This Photo App Changes Everything

We have a photo-storage problem. Open up your Camera Roll. How many photos are in there? I've got close to 5,000, and I rarely go back through them because it's such a pain. Today, Flickr has unveiled a redesigned mobile app to help with that. The app promises to figure out how to get all those photos off of your handset, providing new ways to search and organize photos so they're not uselessly hogging your phone's limited storage.
New Categories To Help You Find What You're Looking For
Flickr has offered users a whopping 1,000 GB of photo storage (that's 1 terabyte!) since 2013, but scrolling back through thousands of photos to find the particular one you wanted was still burdensome. Now, in addition to organizing your photos chronologically, Flickr sorts views dynamically with its new "Magic View." Basically, it uses image recognition to sort photos by what's in the picture, rather than when or where it was taken. Photos are organized into one of 11 main categories and 70 sub-categories. Looking for a great photo of your cat? On the left-hand sidebar, just go to Animals, then Cats, and peruse pics of your feline. Need some different selfies to upload to Tinder? Click on People, then Portraits (oh right, that's what photos of ourselves used to be called). The app can also identify screenshots, black-and-white photos, and panoramas, among other things.
Your iPhone already does some degree of this: Apple organizes chronologically and by location, into what it calls "Collections" (photos taken in a specific area over a certain date range, like your three-day weekend at the beach) and "Moments" (photos taken at a specific beach or restaurant during that weekend). It also organizes your photos into albums, including automatically filtering panoramas and burst shots into their own albums. But, when you're looking for something specific, like a great group shot of your friends, it can be tedious to flick back in time to find what you need. 
Sync Function Will Free Up Your Phone's Storage
While Flickr's solution sounds useful, it's not much help if your photos aren't on Flickr in the first place. The company addressed this with new uploaders for Mac and Windows (which automatically pull all of your photos off your computer) and an Auto-Uploadr feature in its iOS and Android apps (which, when switched on, pulls all of your photos off of your device). Once you've got this auto-upload turned on, you can delete old photos and free up space on your phone. And, if you're not down with automatic uploading, you can still add individual photos or groups of photos to the app manually.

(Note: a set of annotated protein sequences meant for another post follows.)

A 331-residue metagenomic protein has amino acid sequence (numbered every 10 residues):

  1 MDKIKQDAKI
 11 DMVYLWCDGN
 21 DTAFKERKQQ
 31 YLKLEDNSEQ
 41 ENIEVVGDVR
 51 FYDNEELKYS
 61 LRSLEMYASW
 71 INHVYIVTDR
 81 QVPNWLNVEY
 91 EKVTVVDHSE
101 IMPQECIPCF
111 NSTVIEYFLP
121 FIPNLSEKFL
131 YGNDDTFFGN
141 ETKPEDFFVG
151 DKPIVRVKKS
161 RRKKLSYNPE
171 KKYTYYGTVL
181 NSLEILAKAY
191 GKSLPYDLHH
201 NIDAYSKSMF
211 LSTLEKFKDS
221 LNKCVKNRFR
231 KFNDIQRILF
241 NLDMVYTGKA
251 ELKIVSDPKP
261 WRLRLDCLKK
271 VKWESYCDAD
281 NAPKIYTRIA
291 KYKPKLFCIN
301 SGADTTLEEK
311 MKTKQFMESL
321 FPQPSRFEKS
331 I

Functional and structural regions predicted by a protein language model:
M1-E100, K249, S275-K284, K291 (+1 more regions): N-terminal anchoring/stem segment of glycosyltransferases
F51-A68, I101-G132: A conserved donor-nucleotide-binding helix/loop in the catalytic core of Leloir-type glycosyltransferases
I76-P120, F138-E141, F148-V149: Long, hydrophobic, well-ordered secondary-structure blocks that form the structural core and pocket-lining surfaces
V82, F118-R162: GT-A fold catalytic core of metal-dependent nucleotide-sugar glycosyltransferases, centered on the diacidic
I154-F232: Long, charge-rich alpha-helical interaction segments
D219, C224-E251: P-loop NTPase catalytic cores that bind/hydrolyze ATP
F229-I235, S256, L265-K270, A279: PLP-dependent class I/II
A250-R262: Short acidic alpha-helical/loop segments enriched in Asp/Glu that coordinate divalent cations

While Flickr does let users mark their photos as public— so others can search or use them — all photos uploaded to the service are automatically marked as private until you change those settings. Your #tasetefulnoodz are safe from prying eyes. 
Better, More Useful Searching
Flickr also amped up its search — again, making the fact that you have all those photos on file actually useful. Now, when you search for a composite phrase like "Golden Gate Bridge," Flickr understands that you're looking for San Francisco's iconic landmark and not golden things, gates, and bridges. For your own photos, you can search by holiday, year, or location to pull up shots based on metadata tags and Flickr's own automatic subject-tagging algorithm. If you're looking for a specific photo to match a mood or theme, you can search by subject, color, image size, and orientation. When you search, your photos show up first, followed by other users' photos below that. 
Flickr is also unveiling redesigned web and mobile apps. They definitely look slick, with logical, easy-to-understand navigation. And, their mobile app also feels more social and Instagram-y than Flickr has ever felt in the past. 
The Flickr app is free, and you can grab it from the App Store or Google Play. It's a must-try if you're constantly running out of storage on your phone, and for the rest of us, hopefully it will help us rediscover all those moments we've painstakingly documented in our lives. And, good news: Flickr doesn't automatically categorize dick pics, so, uh, those can stay forgotten. 

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